G7 Hiroshima Summit / A-Bomb Witnesses Hope Memories of Devastation will Inspire G7 Efforts for Peace

The Yomiuri Shimbun
Masaaki Tanabe, standing in front of the Atomic Bomb Dome in Hiroshima, says he wants Group of Seven leaders to understand what happened at ground zero in the city in 1945.

Japan is set to host a Group of Seven summit in the atomic-bombed city of Hiroshima later this month, amid concern over a rising threat that nuclear weapons could be used again. This is the final installment in a series focusing on what can be learned from atomic bomb survivors and others, while considering the ideals and realities of trying to achieve nuclear abolition.


The area around the Peace Memorial Park in the city of Hiroshima, where leaders of the Group of Seven nations will meet for a summit later this month, was once a downtown crowded with shops and private houses. A single atomic bomb destroyed that community.

One visible reminder of that reality is the Atomic Bomb Dome in the park, a building whose interior steel beams have stood bare and exposed to the sky in the decades since the blast.

“The dome is quietly telling us what happened on the day,” Masaaki Tanabe, an 85-year-old filmmaker in the city, said as he gazed at the dome. “The atomic bomb exploded there. I want the G7 leaders to imagine the vanished city and the lives that once existed there.”

The dome is what remains of the Hiroshima Prefectural Industrial Promotion Hall, where local products and artworks were displayed. Tanabe’s house was near the east side of the building, so he used to play games like tag and hide-and-seek there as a child. Ryokan inns and liquor stores stood side by side in the area.

“The town was full of human warmth and vigor, and people there were like one family,” Tanabe said.

At the time the atomic bomb was dropped on the city, Tanabe, then 7 years old, was staying in Yamaguchi Prefecture, where he had been evacuated. Two days after the bombing, he returned to the city. In front of the industrial hall, blasted into ruin, he could only stand frozen. The remains of his mother and 1-year-old brother were never found. His father, who was exposed to radiation in the bombing, died on the day the war ended.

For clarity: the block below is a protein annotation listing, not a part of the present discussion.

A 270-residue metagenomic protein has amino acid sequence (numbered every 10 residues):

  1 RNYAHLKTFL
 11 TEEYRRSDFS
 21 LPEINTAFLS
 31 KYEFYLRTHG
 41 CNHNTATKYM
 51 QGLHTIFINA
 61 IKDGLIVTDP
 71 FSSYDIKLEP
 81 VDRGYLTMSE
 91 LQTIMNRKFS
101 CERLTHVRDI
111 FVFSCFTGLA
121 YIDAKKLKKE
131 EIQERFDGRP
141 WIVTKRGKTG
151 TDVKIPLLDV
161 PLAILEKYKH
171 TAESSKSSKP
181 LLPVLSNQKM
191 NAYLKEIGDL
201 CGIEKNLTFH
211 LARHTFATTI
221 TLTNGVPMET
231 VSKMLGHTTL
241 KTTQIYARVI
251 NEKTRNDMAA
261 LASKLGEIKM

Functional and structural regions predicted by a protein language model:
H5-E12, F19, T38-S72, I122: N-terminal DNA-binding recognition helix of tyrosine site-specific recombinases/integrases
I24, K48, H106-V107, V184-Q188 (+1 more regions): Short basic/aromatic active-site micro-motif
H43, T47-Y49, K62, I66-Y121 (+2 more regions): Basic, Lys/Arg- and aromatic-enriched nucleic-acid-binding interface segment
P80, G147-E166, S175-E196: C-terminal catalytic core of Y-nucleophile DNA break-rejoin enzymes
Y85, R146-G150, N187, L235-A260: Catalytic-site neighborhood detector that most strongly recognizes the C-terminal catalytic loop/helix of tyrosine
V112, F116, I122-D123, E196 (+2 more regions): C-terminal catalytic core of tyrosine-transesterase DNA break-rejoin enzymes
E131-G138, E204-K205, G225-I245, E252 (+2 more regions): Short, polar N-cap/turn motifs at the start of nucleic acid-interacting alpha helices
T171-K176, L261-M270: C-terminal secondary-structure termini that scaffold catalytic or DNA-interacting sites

After graduating from university, Tanabe became involved in film production but avoided work related to the atomic bombing. But in 1997, when he turned 60, he started a project to reproduce the past cityscape around the industrial hall using computer graphics, wishing to convey what had happened in his hometown through film.

He collected testimony from local residents. One of them told him about finding a powdery white layer while digging up the earth in the park. “It was human ashes,” the person reportedly told him.

He produced six films based on the testimony of about 650 people. Four of them were screened at the United Nations headquarters in New York.

“The dome is the gravestone of those who died. I want the leaders to feel how many things the atomic bombing deprived people of,” Tanabe said emphatically. He is now putting in his final efforts into editing documents that will convey the dome’s history and the tragedy of the atomic bomb in order to convey the realities of ground zero.

Sadako’s paper cranes

The Children’s Peace Monument, which stands in the Peace Memorial Park, is modeled after Sadako Sasaki, an A-bomb victim who died at the age of 12. Suffering the effects of radiation exposure, she kept on folding paper cranes in the hospital where she was being treated for leukemia, believing that doing so would help her recover. With donations solicited by her classmates and others, the monument was erected in 1958.

Paper cranes have now become a symbol of the wish for the total abolition of nuclear weapons.

“The story of Sadako has spread from the statue,” her elder brother, Masahiro, 81, said.

The Yomiuri Shimbun
Masahiro Sasaki speaks about his hope that paper cranes will move the world toward total abolition of nuclear weapons, in Nakagawa, Fukuoka Prefecture.

The two siblings — very young children at the time — were exposed to radiation in their home, 1.6 kilometers from ground zero. They survived the initial blast, but Sadako developed radiation-induced leukemia and died in 1955.

“Although she was unable receive sufficient treatment, she never complained or showed frustration,” Masahiro said. “On the day she died, she expressed appreciation, saying ‘Thank you.’”

With his sister’s thoughtfulness and warmth in his mind, Masahiro started sharing his experience in public around 2001.

Believing that true reconciliation requires breaking a cycle of hatred, he met with American veterans and also Clifton Truman Daniel, a grandson of former U.S. President Harry Truman, the leader who ordered the dropping of the atomic bomb on Hiroshima.

He also donated paper cranes that his sister folded to 19 locations both at home and abroad, including the USS Arizona Memorial at Pearl Harbor in Hawaii, which was attacked by Japanese forces in 1941. To share Sadako’s cranes as widely as possible across the world, he also began efforts to produce metal replicas of the last paper crane his sister folded.

Behind his continuing efforts is the belief that working on individual people’s hearts will eventually lead to worldwide peace.

Today, about 10 million paper cranes are delivered to Hiroshima each year from people in Japan and overseas. Masahiro feels that people’s awareness can be changed even little by little.

He has a sincere message to deliver to G7 leaders.

“If they look at the Atomic Bomb Dome, the Children’s Peace Monument and the paper cranes, they will understand in their heart of hearts that there should be no nuclear weapons in the world. I want them to act now with courage,” he said.

He believes the power of the atomic-bombed city will move the world.